‘Kiff’ Creators Lucy Heavens & Nic Smal Forge a Path from Cape Town to Disney Channel

South African creators and executive producers, Lucy Heavens (Space Chickens in Space) and Nic Smal (Caillou) are behind Disney Television Animation’s upcoming animated buddy-comedy, Kiff, which follows an optimistic squirrel whose best intentions often lead to complete chaos, and her best friend, a sweet and mellow bunny, and was inspired by the people and places the creators experienced growing up in Cape Town. We had a chance to speak with this talented duo during a recent interview:

Can you tell us a little bit about the development history of your new show?

Lucy Heavens: We both always dreamed of having our own show, but it also seemed kind of outlandish and impossible for such a thing to happen to a pair of self-taught South Africans. It wasn’t that long ago that we just had no idea how to pitch a show — to who, where? It was always something reserved for people far away, over there in the U.S.A. But when we met, we were both so desperate for a creative outlet, that working on the idea was wonderful whether it got picked up for development or not. It was its own reward.

Nic Smal: When the series was optioned by Disney (only five short months after we created it) no one was more surprised than us! Development can always be a long road, so we really appreciated the fact that we each had a co-creator to walk that road with, and we poured ourselves into a pilot animatic and animation test. It has been, and continues to be so, so fun!
Throughout the process we have found a very collaborative way to work, and the voice of the show really comes alive when we are working together. We have always enjoyed feeding into each other’s primary disciplines in a really productive way. Lucy is a writer who’s an art person.

Lucy: And Nic is an artist (and comedian and musician!) who’s really great at story.

Nic Smal & Lucy Heavens
Nic Smal & Lucy Heavens

When did you two begin working together?

Nic: We met at an animation studio in Cape Town in 2017 and quickly realized we spoke the same comedy language. We have quite different sensibilities, but a very similar sense of humor. There aren’t really any opportunities to work on this kind of comedy in South Africa (as yet!), so we just decided to create a series that would be the most free, fun world for us to sink our teeth into in terms of story and comedy — and just enjoy that process.

What was the inspiration for the show?

Lucy: We really wanted to create a world and a tone that was very free to tell all kinds of stories about being a human; friendships, family, society, frustrations, joys! Ultimately we wanted it to be extremely universal and relatable, filled with rich, flawed characters where we can explore human nature (with talking animals, obviously)! So really the inspiration was: What’s the most perfect vehicle for us to tell endless, and (hopefully) very funny stories? Kiff is the result.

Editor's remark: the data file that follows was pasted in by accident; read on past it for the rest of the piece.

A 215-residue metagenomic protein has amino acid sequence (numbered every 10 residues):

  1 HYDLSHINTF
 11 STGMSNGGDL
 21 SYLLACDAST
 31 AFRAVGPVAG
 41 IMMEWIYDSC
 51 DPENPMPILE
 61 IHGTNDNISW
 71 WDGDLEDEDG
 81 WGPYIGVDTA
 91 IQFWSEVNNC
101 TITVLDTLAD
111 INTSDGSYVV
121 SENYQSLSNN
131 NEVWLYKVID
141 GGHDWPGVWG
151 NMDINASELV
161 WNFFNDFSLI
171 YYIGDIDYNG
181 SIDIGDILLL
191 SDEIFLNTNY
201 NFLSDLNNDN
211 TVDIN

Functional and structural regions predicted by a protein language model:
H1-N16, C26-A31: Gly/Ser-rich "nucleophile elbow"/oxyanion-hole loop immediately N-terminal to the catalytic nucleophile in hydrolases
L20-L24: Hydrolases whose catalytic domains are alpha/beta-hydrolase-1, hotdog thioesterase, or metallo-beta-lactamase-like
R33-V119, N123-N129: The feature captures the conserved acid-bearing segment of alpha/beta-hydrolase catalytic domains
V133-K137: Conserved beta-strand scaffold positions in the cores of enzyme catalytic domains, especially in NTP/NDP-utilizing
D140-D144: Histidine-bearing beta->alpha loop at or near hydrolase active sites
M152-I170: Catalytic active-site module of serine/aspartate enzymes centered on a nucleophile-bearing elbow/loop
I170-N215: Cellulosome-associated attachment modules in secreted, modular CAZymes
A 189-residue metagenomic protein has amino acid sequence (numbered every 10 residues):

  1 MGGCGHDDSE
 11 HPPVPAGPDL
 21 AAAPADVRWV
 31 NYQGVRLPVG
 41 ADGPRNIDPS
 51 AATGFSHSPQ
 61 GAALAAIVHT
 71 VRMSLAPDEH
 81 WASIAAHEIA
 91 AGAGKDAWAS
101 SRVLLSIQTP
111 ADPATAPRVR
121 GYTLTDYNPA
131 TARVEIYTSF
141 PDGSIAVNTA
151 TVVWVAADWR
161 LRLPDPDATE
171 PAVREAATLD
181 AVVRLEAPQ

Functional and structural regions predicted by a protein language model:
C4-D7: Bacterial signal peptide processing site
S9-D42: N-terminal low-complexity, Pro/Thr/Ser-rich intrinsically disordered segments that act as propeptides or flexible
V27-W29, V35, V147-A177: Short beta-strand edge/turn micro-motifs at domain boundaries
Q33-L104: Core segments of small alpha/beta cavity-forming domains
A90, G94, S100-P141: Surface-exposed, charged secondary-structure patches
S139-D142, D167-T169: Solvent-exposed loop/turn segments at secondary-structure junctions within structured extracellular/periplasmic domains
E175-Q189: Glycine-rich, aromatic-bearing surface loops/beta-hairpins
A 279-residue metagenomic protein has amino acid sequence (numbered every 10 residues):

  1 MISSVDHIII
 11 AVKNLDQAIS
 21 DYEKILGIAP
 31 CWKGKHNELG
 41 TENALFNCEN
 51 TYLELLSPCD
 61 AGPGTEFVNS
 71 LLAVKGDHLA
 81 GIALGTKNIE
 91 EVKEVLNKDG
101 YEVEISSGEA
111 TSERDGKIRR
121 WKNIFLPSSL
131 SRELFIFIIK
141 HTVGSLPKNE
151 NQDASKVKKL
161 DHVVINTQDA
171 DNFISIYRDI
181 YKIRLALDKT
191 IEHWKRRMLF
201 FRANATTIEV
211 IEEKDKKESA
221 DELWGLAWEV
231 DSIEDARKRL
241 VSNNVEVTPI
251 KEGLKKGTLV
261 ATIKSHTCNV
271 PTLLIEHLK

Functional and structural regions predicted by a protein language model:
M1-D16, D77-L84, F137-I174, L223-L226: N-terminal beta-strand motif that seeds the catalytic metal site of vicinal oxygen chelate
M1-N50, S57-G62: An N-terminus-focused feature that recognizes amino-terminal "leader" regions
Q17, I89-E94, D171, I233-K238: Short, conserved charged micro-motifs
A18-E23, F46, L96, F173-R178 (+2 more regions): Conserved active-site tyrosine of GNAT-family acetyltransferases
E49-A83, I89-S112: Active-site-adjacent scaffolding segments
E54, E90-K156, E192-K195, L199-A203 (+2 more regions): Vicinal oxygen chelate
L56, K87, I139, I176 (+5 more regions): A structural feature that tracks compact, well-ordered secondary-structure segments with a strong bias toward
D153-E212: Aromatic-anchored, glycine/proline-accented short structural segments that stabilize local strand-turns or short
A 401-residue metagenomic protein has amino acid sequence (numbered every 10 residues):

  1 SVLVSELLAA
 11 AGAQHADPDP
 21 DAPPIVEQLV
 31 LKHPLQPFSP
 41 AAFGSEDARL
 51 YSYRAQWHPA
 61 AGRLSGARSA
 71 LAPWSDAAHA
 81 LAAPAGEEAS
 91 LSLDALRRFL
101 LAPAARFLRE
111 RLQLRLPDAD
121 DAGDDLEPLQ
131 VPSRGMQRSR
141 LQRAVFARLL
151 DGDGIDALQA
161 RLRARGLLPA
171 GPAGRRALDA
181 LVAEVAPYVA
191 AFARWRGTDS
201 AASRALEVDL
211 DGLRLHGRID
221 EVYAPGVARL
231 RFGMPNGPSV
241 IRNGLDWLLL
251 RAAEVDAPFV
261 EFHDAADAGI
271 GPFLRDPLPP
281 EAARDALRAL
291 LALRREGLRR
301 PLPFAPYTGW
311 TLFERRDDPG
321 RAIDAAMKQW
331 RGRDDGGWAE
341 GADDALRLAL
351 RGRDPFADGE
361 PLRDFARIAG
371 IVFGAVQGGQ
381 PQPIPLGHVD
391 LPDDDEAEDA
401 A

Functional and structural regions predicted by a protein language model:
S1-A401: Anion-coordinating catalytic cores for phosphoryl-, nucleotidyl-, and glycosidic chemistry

Where is the animation being produced and how many people are working on it?

Nic: Titmouse is the wonderful and amazing studio producing the show.

Lucy: We have a number of team members in both L.A. and New York.

Kiff expression sheet.
Kiff expression sheet.

Which animation tools are being used by the studio?

Nic: Toon Boom, Storyboard Pro etc. The show uses a hybrid Toon Boom Harmony and hand-drawn animation style, so we can be efficient but also have those sublime, unique moments by pushing key poses and expressions.

Tell us what you love about this show!

Lucy: Every aspect of the show is a joy and a pleasure. Visually, we have poured our love of nature and the natural world surrounding Cape Town into the geography and design. Tonally, it’s a very free space for all kinds of stories to be told. Musically, it is so fun to write songs and play with every musical genre imaginable, and in a way that doesn’t speak down to kids (we write the songs together but Nic is the really accomplished musician). And of course our characters are hilarious to us. We sort of see them as different parts of the human psyche; the lust for life, the sensitive and vulnerable parts of ourselves, the self-centered, ego-driven parts of ourselves — they are all represented, and intersect in interesting ways.

What is your biggest challenge right now?

Nic: Working across three time zones isn’t the most sustainable way to work as showrunners. We’re based in Cape Town and production is happening between L.A. and New York. It is such a collaborative medium; there aren’t enough meeting hours in the day.

Barry expression sheet.
Barry expression sheet.

What is your take on the global animation scene in 2021?

Lucy: We’ve never been in a more rad time for animation; important, real, existential, funny, rich and beautiful shows for all ages are coming out. There also seems to be a breakdown of the more rigid genres and age groups that you had to target previously, and an understanding that the right audience will be able to find your show on streaming platforms.

Nic: It’s also a time where big broadcasters are taking risks on outsiders like ourselves — thank goodness (and Disney) for that.

Who are your biggest animation heroes/influences?

Lucy: We’re millennials, so we communicate solely via Simpsons references. But we’re also children of 1990s Disney films,  TV and (not animation but) Monty Python as well.

What kind of advice can you offer animation newbies who dream about creating their own show?

Nic: Persistence is the lesson of our lives. Don’t wait for other people to create opportunities for you — just make, create, do!

Lucy: Development is a long road, so make sure you’re making a show that you really want to watch.

Kiff is slated to premiere on Disney Channel in 2023.



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